Summit Ends With Call For Solidarity
Summit Ends With Call For Solidarity
Sep. 04, 1987
QUEBEC (AP) _ The second summit of French-speaking countries ended Friday with a call for solidarity and a denial by Canada and France that they were rivals for leadership among the francophone nations.
The diverse group of 37 nations agreed to meet again in Dakar, Senegal, in March 1989.
Abdou Diouf, president of the West African nation, said he hoped for victory in February 1988 elections so he can play host to the next session.
In his closing speech, host Prime Minister Brian Mulroney acknowledged ''disparities and imbalances'' among the countries from five continents, from France and Belgium to Burkina Faso, Mauritania and Vietnam, with 134 million French speakers.
But he said La Francophonie, first assembled in Paris last year, had evolved already into ''a major forum of political and economic coordination and cooperation.''
''Canada's ultimate hope is that it would be able to play the same role eventually in La Francophonie as we've been able to play over the years in the Commonwealth,'' he said.
Press comment was mixed about the unsensational summit, and columnist Jeffrey Simpson of the Toronto Globe and Mail said the ''bizarre assortment of leaders'' from ''a dog's breakfast of countries'' found little in common.
The group did agree several development projects, the wealthy nations pledged more than $50 million in aid to the poor, and participants backed resolutions calling for an international peace conference on the Middle East and continued economic and political pressure on South Africa to end apartheid.
Many observers saw the $8 million conference as a rivalry between France and bilingual Canada in vying for influence with developing francophone nations.
But French President Francois Mitterrand told a closing news conference that his country took ''its rightful role'' of leadership because it originated the French language and culture.
Although lacking the unifying force of the British political system, the Francophonie organization is referred to as the French Commonwealth and the parallel grew when summit nations agreed to stage the first Francophone Games in 1989, probably in Morocco.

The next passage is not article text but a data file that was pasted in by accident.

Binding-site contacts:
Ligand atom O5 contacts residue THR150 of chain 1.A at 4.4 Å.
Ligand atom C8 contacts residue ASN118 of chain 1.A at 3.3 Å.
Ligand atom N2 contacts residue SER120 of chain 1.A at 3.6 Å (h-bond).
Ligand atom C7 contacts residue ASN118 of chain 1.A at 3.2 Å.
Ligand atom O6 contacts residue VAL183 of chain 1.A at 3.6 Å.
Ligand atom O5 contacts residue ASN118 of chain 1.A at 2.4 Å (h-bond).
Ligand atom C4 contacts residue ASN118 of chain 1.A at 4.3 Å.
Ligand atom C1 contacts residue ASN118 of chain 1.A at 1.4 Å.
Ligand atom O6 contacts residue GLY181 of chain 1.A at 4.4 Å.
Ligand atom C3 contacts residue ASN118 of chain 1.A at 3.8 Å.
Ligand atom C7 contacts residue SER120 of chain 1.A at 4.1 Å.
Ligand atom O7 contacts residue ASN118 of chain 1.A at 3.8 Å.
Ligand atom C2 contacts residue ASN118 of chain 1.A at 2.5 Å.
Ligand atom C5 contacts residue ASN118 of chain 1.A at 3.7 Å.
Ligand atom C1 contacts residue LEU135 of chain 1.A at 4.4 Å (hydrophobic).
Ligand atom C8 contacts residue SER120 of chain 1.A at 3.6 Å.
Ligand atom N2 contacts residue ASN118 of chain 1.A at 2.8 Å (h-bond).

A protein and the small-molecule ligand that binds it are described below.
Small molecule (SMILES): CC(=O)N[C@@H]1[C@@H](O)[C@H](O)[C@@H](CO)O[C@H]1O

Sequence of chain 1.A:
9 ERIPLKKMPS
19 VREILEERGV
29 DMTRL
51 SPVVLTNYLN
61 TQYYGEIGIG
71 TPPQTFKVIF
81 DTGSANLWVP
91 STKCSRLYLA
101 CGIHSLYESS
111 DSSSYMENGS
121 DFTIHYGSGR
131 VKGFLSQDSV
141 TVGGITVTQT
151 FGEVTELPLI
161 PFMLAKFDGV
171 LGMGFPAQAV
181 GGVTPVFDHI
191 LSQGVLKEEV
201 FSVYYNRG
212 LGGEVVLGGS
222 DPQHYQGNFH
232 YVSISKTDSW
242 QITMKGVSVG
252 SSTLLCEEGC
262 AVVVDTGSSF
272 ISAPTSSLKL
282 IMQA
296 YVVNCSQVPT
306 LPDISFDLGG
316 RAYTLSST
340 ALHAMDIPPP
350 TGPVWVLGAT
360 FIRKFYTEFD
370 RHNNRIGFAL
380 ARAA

There was one less country Friday because the president of Burundi, Jean- Baptiste Bagaza, slipped out of Quebec City Thursday and flew to Nairobi via Paris after he was deposed by the army in his central African republic.
The 800-strong news media contingent, kept out of the closed-door talks and prevented from covering the leaders' voyage on the St. Lawrence River in an icebreaker Thursday afternoon, concentrated their questions on possible rivalry between France and Canada in the francophone movement.
''There is no rivalry. We compliment each other,'' French Foreign Minister Jean-Bernard Raimond said after Canada had announced $13 million in new aid to French-speaking Africa.
But French officials later stressed they would put $33.6 million into projects authorized by the summit in the next year.
Earlier, when Canada announced it was canceling $247 million in debts owed by seven African francophone countries, the French put the gesture in context by pointing out that French-speaking Africa owes Paris $3.6 billion.
France provides 25 percent of aid to developing countries in Africa, compared to 3 percent from Canada, French officials said.
Although Canada was the lone dissenter in an opening day resolution calling for Palestinian self-determination, Mulroney succeeded in smoothly bringing together leaders from countries ranging from Mali to Monaco.
The Francophone Summit only became possible when Mulroney worked out a compromise with the 82-percent French province of Quebec, allowing it to take part as an equal partner on issues of provincial jurisdiction.
Mulroney also found a formula ths year for bringing Quebec into the Canadian Constitution as a ''distinct society'' within the federation.